RETRO IN JAPAN
|Fire hydrant, Hakodate|
|Rustic in Sapporo|
|Retro gift shops - Mt Uzu (Toyako)|
|Retro skyline, Hirosaki|
|Doorman and taxi, Hakodate|
|Hirosaki street scene|
|Cafe sign, Hiraizumi|
|Hardware shop, Yamagata|
|Retro in Tokyo (Nakameguro)|
|Retro in Tokyo 2 (Nakameguro)|
OTT IN JAPAN
|OTT signage, Sapporo|
As a respite from madding Tokyo crowds, I hie to laid-back, hipster Shimokitazawa to check out the vintage clothes shops and … yes, more madding crowds following the whiff of a trend. The shops are all selling the same vintage Americana, and hipsters are outnumbered by sightseers. Even bohemian vintage is pursued with an obsessiveness that becomes conformity.
A tourism lady conducting a survey among departing passengers at Narita Airport: what activities did we do? (choice of around 30, list in order of preference), how much did you spend? (in each of about 12 categories), where did we go? where did we shop? where did we stay? … OTT. The poor woman.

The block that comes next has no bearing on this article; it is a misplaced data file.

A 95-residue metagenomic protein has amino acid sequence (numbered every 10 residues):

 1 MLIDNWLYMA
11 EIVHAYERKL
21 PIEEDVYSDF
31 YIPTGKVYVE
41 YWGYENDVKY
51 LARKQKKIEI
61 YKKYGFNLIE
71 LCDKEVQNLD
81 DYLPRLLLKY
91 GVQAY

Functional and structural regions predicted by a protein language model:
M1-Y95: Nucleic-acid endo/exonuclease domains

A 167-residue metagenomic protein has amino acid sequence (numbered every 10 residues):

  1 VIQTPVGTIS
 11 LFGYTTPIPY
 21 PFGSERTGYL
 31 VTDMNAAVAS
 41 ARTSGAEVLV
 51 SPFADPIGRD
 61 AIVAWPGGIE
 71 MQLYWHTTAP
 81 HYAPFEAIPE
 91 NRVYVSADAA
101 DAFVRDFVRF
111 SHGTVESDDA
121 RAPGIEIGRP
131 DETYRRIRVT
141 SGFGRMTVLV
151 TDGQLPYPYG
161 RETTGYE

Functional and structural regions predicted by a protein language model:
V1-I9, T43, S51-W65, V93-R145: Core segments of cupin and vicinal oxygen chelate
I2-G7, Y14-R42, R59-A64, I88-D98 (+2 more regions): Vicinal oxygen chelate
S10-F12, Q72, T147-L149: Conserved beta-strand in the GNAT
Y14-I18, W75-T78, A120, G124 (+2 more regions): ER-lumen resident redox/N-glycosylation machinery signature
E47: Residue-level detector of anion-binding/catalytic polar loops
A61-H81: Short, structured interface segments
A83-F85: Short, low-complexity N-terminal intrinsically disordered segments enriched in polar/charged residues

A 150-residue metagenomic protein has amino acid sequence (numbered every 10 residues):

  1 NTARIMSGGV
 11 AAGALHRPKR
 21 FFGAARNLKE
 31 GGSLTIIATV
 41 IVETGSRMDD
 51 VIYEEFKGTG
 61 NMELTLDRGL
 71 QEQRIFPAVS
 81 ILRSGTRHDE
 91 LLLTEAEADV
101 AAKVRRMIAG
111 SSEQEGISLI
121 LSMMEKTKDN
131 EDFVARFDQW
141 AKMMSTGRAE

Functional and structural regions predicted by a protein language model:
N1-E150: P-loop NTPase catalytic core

And don’t get me started on the OTT ‘kawaii’ (cuteness)! And the gift shopping! And the packaging!
* Yes, it's true about Japanese toilets. While traditional squat toilets are still around, more common are new-fangled western-style, with an amazing array of functions. I am too intimidated to press any but the flush button (and some flush automatically when you stand). But sometimes just sitting down is the signal for music, or the sound of a rushing waterfall, to begin playing :)
|Kawaii tram driver, Hakodate|
|Kawaii post box, Hakodate|
|Retro AND kawaii - 'face-in-hole' photo boards (kaohame) are everywhere!|
|OTT packaging for OTT gift shopping|
|OTT crowds in Harajuku (Tokyo)|